Dan Fylstra is a pioneer of the software products industry.
David Hugh Bunnell (July 25, 1947 – October 18, 2016) was a pioneer of the personal computing industry who founded some of the most successful computer magazines including PC Magazine, PC World, and Macworld.
Donald E. Lancaster is an American author, inventor, and microcomputer pioneer.
Electronic mail (email or e-mail) is a method of exchanging messages ("mail") between people using electronic devices.
An embedded system is a computer system with a dedicated function within a larger mechanical or electrical system, often with real-time computing constraints.
English is a West Germanic language that was first spoken in early medieval England and is now a global lingua franca.
Francis Paul Wilson (born May 17, 1946 in Jersey City, New Jersey) is an American author, primarily in the science fiction and horror genres.
A gateway is the piece of networking hardware used in telecommunications via communications networks that allows data to flow from one discrete network to another.
Germany (Deutschland), officially the Federal Republic of Germany (Bundesrepublik Deutschland), is a sovereign state in central-western Europe.
Gina Smith is an American entrepreneur, author, and journalist who co-wrote Steve Wozniak's 2006 autobiography iWoz: From Computer Geek to Cult Icon: How I Invented the Personal Computer, Co-Founded Apple, and Had Fun Doing It.
Home computers were a class of microcomputers entering the market in 1977, and becoming common during the 1980s.
Horror is a genre of speculative fiction which is intended to, or has the capacity to frighten, scare, disgust, or startle its readers or viewers by inducing feelings of horror and terror.
The IBM Personal Computer, commonly known as the IBM PC, is the original version and progenitor of the IBM PC compatible hardware platform.
InformationWeek is a digital magazine which conducts corresponding face-to-face events, virtual events, and research.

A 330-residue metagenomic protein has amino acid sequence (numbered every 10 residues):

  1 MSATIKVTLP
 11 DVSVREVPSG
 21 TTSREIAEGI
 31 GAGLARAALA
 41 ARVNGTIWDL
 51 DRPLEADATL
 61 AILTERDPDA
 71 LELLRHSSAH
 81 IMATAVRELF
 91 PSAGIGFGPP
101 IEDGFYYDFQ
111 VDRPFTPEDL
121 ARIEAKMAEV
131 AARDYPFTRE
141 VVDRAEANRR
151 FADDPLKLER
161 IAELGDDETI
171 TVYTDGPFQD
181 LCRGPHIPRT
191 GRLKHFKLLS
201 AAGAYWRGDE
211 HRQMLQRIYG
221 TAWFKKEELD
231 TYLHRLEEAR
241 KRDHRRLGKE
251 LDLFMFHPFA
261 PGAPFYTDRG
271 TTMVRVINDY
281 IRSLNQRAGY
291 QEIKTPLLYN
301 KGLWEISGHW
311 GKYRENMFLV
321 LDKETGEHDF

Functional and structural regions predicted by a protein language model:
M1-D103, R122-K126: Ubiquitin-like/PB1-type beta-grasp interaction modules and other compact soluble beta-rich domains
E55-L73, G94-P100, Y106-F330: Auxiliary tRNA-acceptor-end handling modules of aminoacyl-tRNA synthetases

The Intel 8080 ("eighty-eighty") was the second 8-bit microprocessor designed and manufactured by Intel and was released in April 1974.
An Internet forum, or message board, is an online discussion site where people can hold conversations in the form of posted messages.
Japan (日本; Nippon or Nihon; formally 日本国 or Nihon-koku, lit. "State of Japan") is a sovereign island country in East Asia.
Jerry Eugene Pournelle (August 7, 1933 – September 8, 2017) was an American science fiction writer, essayist, and journalist who contributed for many years to the computer magazine Byte in the 1970s, 1980s, and early 1990s.
The Kansas City standard (KCS), or Byte standard, is a way of storing digital data on standard audio cassettes at data rates between 300 and 2400 baud that was first defined in 1976.
The Keystone Cops (often spelled "Keystone Kops") were fictional, humorously incompetent policemen, featured in several silent film slapstick comedies produced by Mack Sennett for his Keystone Film Company between 1912 and 1917.
Kilobaud Microcomputing was a magazine dedicated to the computer homebrew hobbyists from 1977 to 1983.
This is a list of early microcomputers sold to hobbyists and developers.
The Macintosh (pronounced as; branded as Mac since 1998) is a family of personal computers designed, manufactured, and sold by Apple Inc. since January 1984.
McGraw-Hill Education (MHE) is a learning science company and one of the "big three" educational publishers that provides customized educational content, software, and services for pre-K through postgraduate education.
Micro Instrumentation and Telemetry Systems (MITS) was an American electronics company founded in Albuquerque, New Mexico that began manufacturing electronic calculators in 1971 and personal computers in 1975.